Teaching Common Core Academic Vocabulary to Students with Dyslexia [Premium]

Academic Vocabulary are words that usually appear in higher educational settings or advanced texts rather than everyday conversational speech. Before the Common Core, most language arts programs had little emphasis on explicit teaching of academic words, but direct instruction is often very important for students with dyslexia because it contributes significantly to test performance and reading comprehension of complex texts. In addition, lack of mastery of complex vocabulary can hold students back from pursuing advanced degrees and success in academic vocabulary text-heavy STEM careers like science and engineering. Why Academic Vocabulary May Be Hard for Dyslexic Students to Learn There are several reasons why dyslexic students may have greater difficulty with academic vocabulary: – many academic words are long and hard to read – many academic words […]

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Helping Severe Dyslexia – Part 2  Word Learning and Vocabulary [Premium]

Helping Severe Dyslexia – Part 2 Word Learning and Vocabulary [Premium]

 In our previous post on Severe Dyslexia, we talked about 6 steps required to read: 1. Seeing 2. Visual Recognition of Words 3. Matching Letters and Words to Sounds – Phonemic Awareness 4. Matching Words to Word Meaning 5. Saying Words 6. Comprehending Text In that post, we talked about how different readers may have difficulty with the visual aspects of reading, whereas others have trouble with sound. Other areas where children or adults can have trouble are in the areas of learning and remembering word meaning, speech output, and finally reading comprehension in text form. It’s important to be able to target these areas because it helps prioritize needs and also could explain while more progress isn’t being made. One student may need intensive remediation in […]

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Top Dyslexia App: Grammarly

Top Dyslexia App: Grammarly

Congratulations to Grammarly, a free-premium software that adds directly onto the Safari, Chrome, and the Firefox browser and can be downloaded HERE. I’ve been using it on my Mac and it’s already caught a number of errors. If you use Microsoft Word or Outlook on Windows, install Grammarly for MS Office here. This app is great for correcting spelling, grammar, and vocabulary, and typos, and the free version is quite helpful. Because it’s browser-based, it can help with blog posts, online forms, texting, and more. Even in the free version, you are sent summaries of your most common mistakes (mine is the comma splice), as well as a progress report and tips. This free app is great for both dyslexic students and adults – giving […]

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How to Read to Kids with Dyslexia – Reading As a Conversation [Premium]

How to Read to Kids with Dyslexia – Reading As a Conversation [Premium]

 There are many good ways to read to children with dyslexia. In this post, we wanted to talk share an approach that some have called “dialogic” or like a dialogue. A dialogue is a back and forth conversation, and that is exactly how this style of reading goes. Rather than having a parent or teacher read aloud with a child listening, in dialogic reading, the adult helps the child tell the story. The acronym for this method is PEER: 1. Prompt a child to say something about the book. 2. Evaluate her response. 3. Expand the response by rephrasing and adding more detail, and 4. Repeat the prompt to make sure the child learned. Except for the first reading of the book, PEER sequences should […]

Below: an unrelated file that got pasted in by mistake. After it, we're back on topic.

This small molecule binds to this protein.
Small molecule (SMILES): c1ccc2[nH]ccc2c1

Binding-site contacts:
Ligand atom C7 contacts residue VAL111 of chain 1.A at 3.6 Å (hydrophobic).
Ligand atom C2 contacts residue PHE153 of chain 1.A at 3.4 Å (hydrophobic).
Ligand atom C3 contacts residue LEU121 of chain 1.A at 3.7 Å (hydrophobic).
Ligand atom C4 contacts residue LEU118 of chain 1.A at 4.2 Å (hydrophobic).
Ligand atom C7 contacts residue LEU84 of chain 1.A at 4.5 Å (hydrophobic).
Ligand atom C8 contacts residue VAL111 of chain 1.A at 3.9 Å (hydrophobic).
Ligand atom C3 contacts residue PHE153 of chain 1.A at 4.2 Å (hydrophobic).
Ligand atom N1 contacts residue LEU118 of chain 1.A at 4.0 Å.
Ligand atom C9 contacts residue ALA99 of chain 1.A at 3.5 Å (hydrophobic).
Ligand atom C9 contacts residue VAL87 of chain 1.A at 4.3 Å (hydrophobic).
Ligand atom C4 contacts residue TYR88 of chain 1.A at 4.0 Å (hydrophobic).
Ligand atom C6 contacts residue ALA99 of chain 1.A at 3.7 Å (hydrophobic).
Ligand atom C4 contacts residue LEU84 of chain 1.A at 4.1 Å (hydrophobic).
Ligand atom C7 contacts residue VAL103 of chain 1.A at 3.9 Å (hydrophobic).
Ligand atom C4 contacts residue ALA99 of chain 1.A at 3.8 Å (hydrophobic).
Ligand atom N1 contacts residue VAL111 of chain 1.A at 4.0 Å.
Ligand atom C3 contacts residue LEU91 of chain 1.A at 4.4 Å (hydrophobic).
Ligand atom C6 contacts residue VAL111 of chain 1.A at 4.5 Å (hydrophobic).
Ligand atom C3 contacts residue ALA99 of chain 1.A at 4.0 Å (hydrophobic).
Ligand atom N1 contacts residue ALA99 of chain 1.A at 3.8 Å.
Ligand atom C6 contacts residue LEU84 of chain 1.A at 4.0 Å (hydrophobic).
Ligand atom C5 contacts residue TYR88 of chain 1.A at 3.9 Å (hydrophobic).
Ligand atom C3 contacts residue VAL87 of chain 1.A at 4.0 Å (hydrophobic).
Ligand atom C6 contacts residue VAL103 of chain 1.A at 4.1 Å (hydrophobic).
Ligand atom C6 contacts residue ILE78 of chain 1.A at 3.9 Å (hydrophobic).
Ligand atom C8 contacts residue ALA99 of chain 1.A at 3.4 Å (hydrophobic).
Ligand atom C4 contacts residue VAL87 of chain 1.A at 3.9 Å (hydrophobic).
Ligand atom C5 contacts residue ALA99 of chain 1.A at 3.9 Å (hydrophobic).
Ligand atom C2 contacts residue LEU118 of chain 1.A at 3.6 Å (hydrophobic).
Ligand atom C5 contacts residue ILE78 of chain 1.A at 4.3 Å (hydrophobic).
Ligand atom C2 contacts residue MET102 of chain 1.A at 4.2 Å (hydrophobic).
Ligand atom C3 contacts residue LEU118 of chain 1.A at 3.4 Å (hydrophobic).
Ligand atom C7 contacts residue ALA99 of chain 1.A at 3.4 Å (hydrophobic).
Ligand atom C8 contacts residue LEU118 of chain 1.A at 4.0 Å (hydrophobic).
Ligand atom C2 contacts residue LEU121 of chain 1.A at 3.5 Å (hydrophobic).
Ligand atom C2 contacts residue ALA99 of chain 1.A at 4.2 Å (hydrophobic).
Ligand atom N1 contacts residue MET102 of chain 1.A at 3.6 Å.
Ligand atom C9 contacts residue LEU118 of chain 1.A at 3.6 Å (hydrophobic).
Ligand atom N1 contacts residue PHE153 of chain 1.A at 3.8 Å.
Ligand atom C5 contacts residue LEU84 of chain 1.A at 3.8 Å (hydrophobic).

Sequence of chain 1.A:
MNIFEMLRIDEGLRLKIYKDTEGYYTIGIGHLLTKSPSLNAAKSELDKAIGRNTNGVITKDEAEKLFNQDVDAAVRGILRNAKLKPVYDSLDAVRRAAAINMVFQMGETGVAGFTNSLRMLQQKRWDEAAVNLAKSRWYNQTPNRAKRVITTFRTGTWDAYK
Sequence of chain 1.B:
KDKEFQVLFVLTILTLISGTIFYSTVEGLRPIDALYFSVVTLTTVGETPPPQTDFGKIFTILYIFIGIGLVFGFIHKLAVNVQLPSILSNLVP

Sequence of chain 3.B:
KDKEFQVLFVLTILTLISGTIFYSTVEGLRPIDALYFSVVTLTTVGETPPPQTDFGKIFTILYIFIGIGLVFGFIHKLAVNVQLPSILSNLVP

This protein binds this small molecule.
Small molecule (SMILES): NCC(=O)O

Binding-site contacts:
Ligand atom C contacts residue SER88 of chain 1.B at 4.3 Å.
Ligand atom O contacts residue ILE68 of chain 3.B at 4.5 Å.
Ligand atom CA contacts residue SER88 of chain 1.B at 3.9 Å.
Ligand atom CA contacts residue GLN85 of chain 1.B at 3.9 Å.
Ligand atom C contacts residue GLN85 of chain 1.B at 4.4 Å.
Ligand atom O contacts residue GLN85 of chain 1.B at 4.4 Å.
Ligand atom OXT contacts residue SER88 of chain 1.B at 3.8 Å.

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Choosing the Right Reading Level Books for Students with Dyslexia [Premium]

Choosing the Right Reading Level Books for Students with Dyslexia [Premium]

It’s often told to parents that a “Five Finger Rule” can help you choose whether a book is at the right reading level for a student. The rule states that if a student misses five or more words, it may be too hard, no words and it might be too easy, and three words and it’s  ‘just right’. The problem for dyslexic students is that the “Five Finger Rule” may prevent them accessing print information at their intellectual level and if reading aloud is the guide for the rule, then it’s possible they may never be granted access to higher level books even if they are university professors! In fact, pioneering work by Rosalie Fink (see research paper below for Premium members), showed that accomplished […]

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Dyslexia in the General Classroom – YOU DECIDE : 2nd Grader and Reading [Premium]

Dyslexia in the General Classroom – YOU DECIDE : 2nd Grader and Reading [Premium]

YOU are a 2nd-grade teacher in a busy public school classroom. You just learned that Teddy, a student in your class has been tested and found to be dyslexic.  Teddy already gets pull-out instruction with multisensory learning to help him read. What can you do to help Teddy make more progress in reading? ************     1. Alliteration,  Rhyming, and Singing – All students can benefit by alliteration and rhyming. New readers will find the books easier to read and reinforcing in terms of the patterns of sounds and printed word families, but good readers can also use alliteration and rhyming as a prompt for poetry and humorous writing. Here is a nice graphic organizer for alliteration:  (click here for more). This teacher created alliteration spinners to […]

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